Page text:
Tubular networks are joined at bifurcations that initiate as branch points during organ development (Figure 2(b)). Branching morphogenesis is a process whereby the epithelium elongates against the stroma or mesenchyme. Epithelial branches can be achieved by very different strategies depending on the tissue and the organism. Most commonly, branching involves cell proliferation together with cell migration, and both processes will be discussed below. However, tracheal branching in Drosophila38 and submandibular gland branching in mice39 do not require proliferation. Conversely, the early stages of lung branching in mammals occur normally even when migration is severely impaired.40 Thus, branched tissues may exploit proliferation or migration depending on the context, but neither appears universally required.
Ewald and coworkers used long-term confocal imaging and organotypic breast-epithelial culture techniques to visualize branching morphogenesis in vitro.41 In this culture model, branch morphogenesis initiates from the sprouting of highly proliferative terminal end buds (TEBs) of the mammary gland. TEBs extend from a duct and are partially depolarized. During branch elongation, junction-connected luminal epithelial cells advance collectively, whereas loosely connected myoepithelial cells appear to restrain elongating ducts. Thus, elaboration of the mammary ductal tree may result from antagonism between advancing TEBs and a belt of myoepithelia that locally constricts elongation.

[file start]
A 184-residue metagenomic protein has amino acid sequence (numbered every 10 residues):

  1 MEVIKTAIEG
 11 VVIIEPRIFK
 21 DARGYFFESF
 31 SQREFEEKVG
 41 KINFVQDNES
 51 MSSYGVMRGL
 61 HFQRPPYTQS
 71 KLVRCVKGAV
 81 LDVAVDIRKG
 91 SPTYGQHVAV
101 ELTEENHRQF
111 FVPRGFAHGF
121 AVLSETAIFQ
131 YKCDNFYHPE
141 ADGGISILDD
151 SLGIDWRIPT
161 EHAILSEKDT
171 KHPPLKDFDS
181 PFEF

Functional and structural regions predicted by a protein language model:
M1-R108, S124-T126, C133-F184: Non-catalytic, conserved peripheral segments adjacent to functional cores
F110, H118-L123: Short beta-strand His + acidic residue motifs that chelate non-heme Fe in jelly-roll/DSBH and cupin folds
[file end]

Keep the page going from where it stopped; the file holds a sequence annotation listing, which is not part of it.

Mechanical stress transmitted by the ECM has also been implicated in branch formation. For example, ECM degradation in embryonic mouse lung enables the adjacent epithelium to invade as a bud.42 Migratory epithelial cells and invasive cancer cells have been reported to generate surface-localized protease membrane type 1 matrix metalloproteinase (MT1-MMP), which causes degradation of local pre-existing ECM and reduces mechanical resistance.43, 44 Tumor-associated myoepithelial cells, which contact the basement membrane directly, deposit additional basement membrane components around the duct to help maintain the polarity of luminal epithelial cells after branch formation.45 ECM regulation thus plays an important role in epithelial branching.